Although many companies announced that employees will have the option to work remotely partly, the situation in the Zagreb office market is solid with high demand for A-class offices and limited availability of modern spaces. Demand in HTL sector is also strong and formed on the expectations of swift recovery of tourism in the coming seasons. Spread in pricing expectations between sellers and buyers has limited the number of total transactions. However, the largest transactions were closed on pre-Covid pricing. The pandemic impact can also be seen through the increased popularity of residential components in HTL products, such as second home residences in tourist resorts. Although there is still a great degree of uncertainty about the future, the limited number of opportunities on the market and low-rate environment put pressure on yields.  

Global pandemic initiated new and accelerated existing trends in the real estate industry. As emerging trends will surly continue to shape real estate in the coming period, these times ask for additional prudence from investors and the increasing responsibility of advisors.   


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Ivan Laljak

Senior Consultant, Valuation & Advisory Services


Ivan joined Colliers in June 2018 as a Junior Consultant in the Investment and Valuation Advisory Services department. He is currently Senior Consultant in Valuation and Advisory services where his main tasks include valuation (hotel, office, retail, industrial/logistics, land, residential), financial modeling and analysis, market research, preparation of various types of reports and studies (feasibility studies, highest and best use studies, etc.) as well as NPL portfolio valuation.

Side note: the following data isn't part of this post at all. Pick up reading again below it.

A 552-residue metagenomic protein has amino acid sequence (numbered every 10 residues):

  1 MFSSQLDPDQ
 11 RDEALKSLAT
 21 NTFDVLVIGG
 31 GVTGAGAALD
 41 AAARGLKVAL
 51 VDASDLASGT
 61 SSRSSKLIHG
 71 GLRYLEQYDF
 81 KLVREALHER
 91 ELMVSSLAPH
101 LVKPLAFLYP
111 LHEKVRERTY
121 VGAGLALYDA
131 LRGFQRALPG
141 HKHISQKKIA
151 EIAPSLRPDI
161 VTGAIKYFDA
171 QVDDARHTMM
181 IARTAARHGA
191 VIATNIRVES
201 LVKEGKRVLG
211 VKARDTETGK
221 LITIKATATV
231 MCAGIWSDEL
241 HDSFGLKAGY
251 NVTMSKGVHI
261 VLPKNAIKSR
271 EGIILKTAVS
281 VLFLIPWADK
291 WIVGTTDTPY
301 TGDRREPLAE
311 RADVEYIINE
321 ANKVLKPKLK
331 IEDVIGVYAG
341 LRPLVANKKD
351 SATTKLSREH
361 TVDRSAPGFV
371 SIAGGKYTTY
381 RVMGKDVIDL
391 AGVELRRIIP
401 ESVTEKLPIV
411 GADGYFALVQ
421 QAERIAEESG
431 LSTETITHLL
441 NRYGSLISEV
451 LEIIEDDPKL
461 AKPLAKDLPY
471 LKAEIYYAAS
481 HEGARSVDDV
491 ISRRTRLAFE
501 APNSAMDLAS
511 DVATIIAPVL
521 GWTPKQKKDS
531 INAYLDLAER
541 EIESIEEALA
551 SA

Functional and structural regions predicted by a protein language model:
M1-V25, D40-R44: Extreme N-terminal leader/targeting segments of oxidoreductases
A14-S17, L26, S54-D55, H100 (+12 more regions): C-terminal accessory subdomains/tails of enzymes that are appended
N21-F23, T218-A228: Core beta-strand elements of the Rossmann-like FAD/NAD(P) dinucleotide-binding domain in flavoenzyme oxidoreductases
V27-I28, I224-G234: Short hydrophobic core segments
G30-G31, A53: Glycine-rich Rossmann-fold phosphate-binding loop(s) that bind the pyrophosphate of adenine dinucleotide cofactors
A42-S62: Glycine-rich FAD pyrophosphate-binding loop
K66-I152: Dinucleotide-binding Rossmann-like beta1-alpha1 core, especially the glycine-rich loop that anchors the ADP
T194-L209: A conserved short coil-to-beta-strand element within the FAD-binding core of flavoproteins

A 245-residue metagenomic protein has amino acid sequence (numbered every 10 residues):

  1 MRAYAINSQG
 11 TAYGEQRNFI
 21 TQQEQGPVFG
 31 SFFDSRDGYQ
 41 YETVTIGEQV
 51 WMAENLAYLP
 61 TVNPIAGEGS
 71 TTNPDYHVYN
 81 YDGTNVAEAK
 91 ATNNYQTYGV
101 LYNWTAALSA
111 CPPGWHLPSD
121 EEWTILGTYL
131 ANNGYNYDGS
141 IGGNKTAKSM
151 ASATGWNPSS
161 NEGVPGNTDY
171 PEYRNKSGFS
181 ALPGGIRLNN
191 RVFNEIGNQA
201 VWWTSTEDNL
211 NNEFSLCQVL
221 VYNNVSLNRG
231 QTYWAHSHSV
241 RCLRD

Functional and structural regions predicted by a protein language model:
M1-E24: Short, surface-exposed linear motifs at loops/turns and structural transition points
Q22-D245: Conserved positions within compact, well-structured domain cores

Along with VAS, Ivan works in Capital Markets department where he participates in advisory (sell or buy-side) for investment transactions of income-producing properties & land for development. His tasks include market research, preparation of marketing materials (teasers and information memorandums), cash flow and asset analysis and communication with clients and investors.

Prior to joining Colliers and during his studies, Ivan worked, in financial industry and corporate finance. Ivan holds Master degree from the Faculty of Economics and Business, University of Zagreb. He also gained “Financial Modelling and Valuation Analyst” certificate at Corporate Finance Institute. Ivan passed CFA Level I and is Level II candidate.